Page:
The Walker Art Center’s new Online Scholarly Catalogue joins a growing number of museum catalogues that are reinventing art publishing for the 21st century

On Performativity / Walker Art Center

View of the Walker’s new OSCI publication, On Performativity. Image courtesy Walker Art Center

What is a page? What is a book? These are just two of the questions facing the cohort of museums participating in the Getty Foundation’s Online Scholarly Catalogue Initiative, which is helping the field move into online publishing. Today, the Walker Art Center launches its OSCI publication, On Performativity, which provides another spellbinding answer to the question driving this initiative: How can we rethink the museum catalogue for the digital age?

At one point, I think we all knew what a museum permanent collection catalogue looked like: high-quality reproductions printed on glossy paper, the latest scholarly research about the collection, a hefty tome both serious and beautiful. But behind these lovely books often lay a series of agonizing decisions for authors, editors, and publishers. A familiar authorial lament was, Why can’t I have just 100 more words? One more comparative image? One more paragraph for my essay/catalogue entry/technical analysis? While the printed page delivers the promise of words and images, it is also a sharply demarcated and unyielding territory. The printed page is both brick and wall, defining the contents and perimeters of catalogue.

Southeast Asian Art / LACMA

LACMA’s OSCI publication displayed on an iPad

So what happens when you take down those walls? When the boundaries of the page become elastic? We can ask these questions thanks not only to the Internet but also to the advent of responsive design, which allows web content to be resized and reconfigured across various devices, from iPhones to tablets to desktop computers.

On Performativity / Walker Art Center

View of the Walker’s new OSCI publication, On Performativity. Image courtesy Walker Art Center

The page becomes a new landscape and a dynamic environment. It invites innovative design solutions. The Walker’s volume is a great example. Click on the Table of Contents to see what I mean. Images and quotes leap from the page. The reader negotiates a winding, enticing path through the chapter titles, deciding which door, so to speak, to open next. Try expanding and collapsing your browser window; the catalogue moves with you, intuiting the territory you have assigned to it on your device. Columns and blocks of text, images, and layout markers realign, refreshing your view of the catalogue. Scroll down and discover new content uniquely suited to an online catalogue, such as videos of Yves Klein’s Anthropométrie de l’époque bleue (Anthropometries of the Blue Period) or Eiko & Koma’s Naked. Explore the latest scholarship encapsulated on the table of contents in snappy abstracts.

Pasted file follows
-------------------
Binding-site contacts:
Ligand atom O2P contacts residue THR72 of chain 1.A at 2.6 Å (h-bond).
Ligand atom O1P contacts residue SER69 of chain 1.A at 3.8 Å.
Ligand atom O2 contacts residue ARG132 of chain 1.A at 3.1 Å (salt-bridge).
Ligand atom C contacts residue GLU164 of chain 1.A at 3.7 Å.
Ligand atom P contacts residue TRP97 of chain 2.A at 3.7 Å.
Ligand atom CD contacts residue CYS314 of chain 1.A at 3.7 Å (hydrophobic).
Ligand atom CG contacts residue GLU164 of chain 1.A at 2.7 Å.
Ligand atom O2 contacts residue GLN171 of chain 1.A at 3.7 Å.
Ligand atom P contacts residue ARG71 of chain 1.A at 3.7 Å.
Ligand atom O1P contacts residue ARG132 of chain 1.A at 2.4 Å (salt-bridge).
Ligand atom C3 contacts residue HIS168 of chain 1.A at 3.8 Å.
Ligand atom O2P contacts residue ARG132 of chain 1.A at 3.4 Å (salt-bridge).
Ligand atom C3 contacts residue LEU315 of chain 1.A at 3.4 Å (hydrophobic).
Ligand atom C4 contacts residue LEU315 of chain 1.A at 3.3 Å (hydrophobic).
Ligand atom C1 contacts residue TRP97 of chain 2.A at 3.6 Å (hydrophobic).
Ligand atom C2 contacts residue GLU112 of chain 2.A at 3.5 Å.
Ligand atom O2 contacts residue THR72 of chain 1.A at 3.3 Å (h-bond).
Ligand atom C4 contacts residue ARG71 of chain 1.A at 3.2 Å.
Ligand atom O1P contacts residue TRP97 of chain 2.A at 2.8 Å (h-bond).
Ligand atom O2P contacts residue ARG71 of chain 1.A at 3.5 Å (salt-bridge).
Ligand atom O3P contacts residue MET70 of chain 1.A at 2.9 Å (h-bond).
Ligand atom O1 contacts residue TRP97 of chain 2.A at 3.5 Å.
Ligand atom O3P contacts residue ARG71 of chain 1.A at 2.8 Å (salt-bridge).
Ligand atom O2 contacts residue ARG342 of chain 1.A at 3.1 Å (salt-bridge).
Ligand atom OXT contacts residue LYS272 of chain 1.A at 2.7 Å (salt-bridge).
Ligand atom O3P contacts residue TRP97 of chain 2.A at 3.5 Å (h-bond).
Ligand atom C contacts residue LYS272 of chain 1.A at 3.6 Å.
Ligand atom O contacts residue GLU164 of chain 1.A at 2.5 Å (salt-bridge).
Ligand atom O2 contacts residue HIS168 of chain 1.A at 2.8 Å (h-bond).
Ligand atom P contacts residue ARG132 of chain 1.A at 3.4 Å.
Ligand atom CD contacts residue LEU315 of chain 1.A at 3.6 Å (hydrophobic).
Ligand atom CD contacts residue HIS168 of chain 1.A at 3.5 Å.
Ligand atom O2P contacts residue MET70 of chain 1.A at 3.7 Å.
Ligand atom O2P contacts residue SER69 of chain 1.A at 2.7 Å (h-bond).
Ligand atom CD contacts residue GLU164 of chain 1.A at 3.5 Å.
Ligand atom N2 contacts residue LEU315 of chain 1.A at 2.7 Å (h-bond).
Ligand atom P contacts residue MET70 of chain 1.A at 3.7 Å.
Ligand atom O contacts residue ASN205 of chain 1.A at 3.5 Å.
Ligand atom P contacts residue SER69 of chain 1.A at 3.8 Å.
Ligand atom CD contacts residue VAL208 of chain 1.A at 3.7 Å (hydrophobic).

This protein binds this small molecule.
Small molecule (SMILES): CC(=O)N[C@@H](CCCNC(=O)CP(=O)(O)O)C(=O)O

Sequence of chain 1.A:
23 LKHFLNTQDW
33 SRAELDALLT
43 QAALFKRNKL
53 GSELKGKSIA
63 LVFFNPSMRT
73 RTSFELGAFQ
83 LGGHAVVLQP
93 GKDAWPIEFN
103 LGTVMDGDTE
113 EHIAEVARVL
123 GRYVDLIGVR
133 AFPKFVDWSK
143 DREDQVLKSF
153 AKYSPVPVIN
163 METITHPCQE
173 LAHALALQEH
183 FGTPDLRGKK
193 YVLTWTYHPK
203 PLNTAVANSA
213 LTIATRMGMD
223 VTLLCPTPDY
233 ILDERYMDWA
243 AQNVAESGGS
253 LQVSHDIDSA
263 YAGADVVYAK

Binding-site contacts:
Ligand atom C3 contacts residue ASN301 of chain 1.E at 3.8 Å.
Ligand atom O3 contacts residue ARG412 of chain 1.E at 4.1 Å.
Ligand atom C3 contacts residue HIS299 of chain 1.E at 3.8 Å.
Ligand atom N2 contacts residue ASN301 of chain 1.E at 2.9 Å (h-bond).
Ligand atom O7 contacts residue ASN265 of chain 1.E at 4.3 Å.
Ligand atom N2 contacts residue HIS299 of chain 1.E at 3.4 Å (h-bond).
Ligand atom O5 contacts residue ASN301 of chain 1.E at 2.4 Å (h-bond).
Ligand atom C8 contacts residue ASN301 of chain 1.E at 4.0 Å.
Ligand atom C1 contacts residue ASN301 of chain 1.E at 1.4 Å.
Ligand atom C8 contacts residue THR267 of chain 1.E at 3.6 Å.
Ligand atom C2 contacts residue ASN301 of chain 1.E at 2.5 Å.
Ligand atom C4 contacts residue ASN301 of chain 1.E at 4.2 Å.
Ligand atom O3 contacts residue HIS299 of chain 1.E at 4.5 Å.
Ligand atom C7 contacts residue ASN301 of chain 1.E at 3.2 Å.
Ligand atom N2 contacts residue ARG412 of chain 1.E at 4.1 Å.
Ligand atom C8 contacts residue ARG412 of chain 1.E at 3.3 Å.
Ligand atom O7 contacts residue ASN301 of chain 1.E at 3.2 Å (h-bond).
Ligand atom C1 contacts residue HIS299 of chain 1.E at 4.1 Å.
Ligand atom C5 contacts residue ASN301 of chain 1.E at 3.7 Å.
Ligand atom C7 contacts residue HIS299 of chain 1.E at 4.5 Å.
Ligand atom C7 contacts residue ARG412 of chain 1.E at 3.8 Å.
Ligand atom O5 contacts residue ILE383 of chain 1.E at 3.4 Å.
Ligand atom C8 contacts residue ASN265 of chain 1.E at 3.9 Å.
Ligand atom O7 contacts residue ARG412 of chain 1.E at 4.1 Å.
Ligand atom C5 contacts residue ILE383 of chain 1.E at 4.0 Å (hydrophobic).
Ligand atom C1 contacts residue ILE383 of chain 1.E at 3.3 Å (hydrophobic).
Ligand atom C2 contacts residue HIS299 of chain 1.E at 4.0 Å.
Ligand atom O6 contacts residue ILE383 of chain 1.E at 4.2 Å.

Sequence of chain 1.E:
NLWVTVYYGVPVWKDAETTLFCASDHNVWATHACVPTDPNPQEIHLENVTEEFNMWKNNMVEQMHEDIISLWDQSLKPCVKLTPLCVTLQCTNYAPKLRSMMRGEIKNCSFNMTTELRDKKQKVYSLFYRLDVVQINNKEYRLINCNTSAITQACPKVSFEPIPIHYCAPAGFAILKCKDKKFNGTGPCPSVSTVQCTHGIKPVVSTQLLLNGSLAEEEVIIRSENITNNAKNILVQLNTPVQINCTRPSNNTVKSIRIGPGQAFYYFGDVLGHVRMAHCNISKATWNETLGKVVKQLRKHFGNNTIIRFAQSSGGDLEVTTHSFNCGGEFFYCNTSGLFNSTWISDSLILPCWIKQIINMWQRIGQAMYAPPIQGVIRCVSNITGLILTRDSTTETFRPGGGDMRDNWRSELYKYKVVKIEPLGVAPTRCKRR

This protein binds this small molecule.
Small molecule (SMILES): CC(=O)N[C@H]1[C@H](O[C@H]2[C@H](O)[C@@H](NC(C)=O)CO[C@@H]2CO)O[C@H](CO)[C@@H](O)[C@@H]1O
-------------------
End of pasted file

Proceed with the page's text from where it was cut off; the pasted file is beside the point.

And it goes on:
As Robin Dowden, head of technology and director of new media initiatives at the Walker, explains, “Our aim was to take some of the best storytelling innovations from our favorite long-form journalism sites and smartly bring them into the scholarly realm: seductive imagery, rich media, snippets of content that draw you in. Our catalogue is intended as a blend of book and magazine. This allows the publication to serve two audiences: it meets the expectations of scholarly readers, with intellectually engaged texts supported by deep research, but also reaches out to broader audiences.”

Once you have explored the Walker’s On Performativity, the first volume in the Living Collections Catalogue, you can compare some of the other OSCI publications and see how the collaborative teams of designers, editors, authors, publishers, and technologists have taken the page “out of the box.”

Rauschenberg Research Project / SFMOMA

Cover of SFMOMA’s OSCI publication, the Rauschenberg Research Project

Landing pages for SFMOMA’s Rauschenberg Research Project and Tate’s Camden Town Group in Context, or the explore page for the Seattle Art Museum’s Chinese Painting & Calligraphy, all exploit the matrix format we have come to associate with web search results to organize the catalogues’ contents. Gone is the flush-left, vertically organized list of chapter headings; instead the space is neatly divided into fields of images and title headings, each of which is a portal to deeper content and longer journeys of discovery. Or in the case of the Art Institute of Chicago’s catalogue devoted to Monet, notice how the columns reflow with width of your browser window (a feature that is part of the OSCI toolkit, open-source software that was developed by the IMA Lab for this project but is already in use by other OSCI teams).

The Art Institute of Chicago also wanted to overcome one of the limitations of the printed catalogue—the constant flipping back and forth from text pages to the find the related image—so they designed their catalogue pages so that the key image is ever present. The Los Angeles County of Museum of Art offers a different design solution to the desire to keep the image front and center by creating a lightbox for each catalogue entry that includes all the images discussed in that essay; this lightbox can be found on each “page” of the essay. The National Gallery of Art created a tool by which the reader can choose how view the catalogue; turn on the “reader mode” button and the image will seemingly magically appear beside the relevant text.

Dutch Paintings of the Seventeenth Century / National Gallery of Art

Screenshot of the National Gallery of Art’s OSCI publication, with red arrow pointing out “Reader Mode” feature

These are just some of the discoveries that await. I invite you to spend some time with these catalogues, and come to your own conclusions about what constitutes a page in the digital age.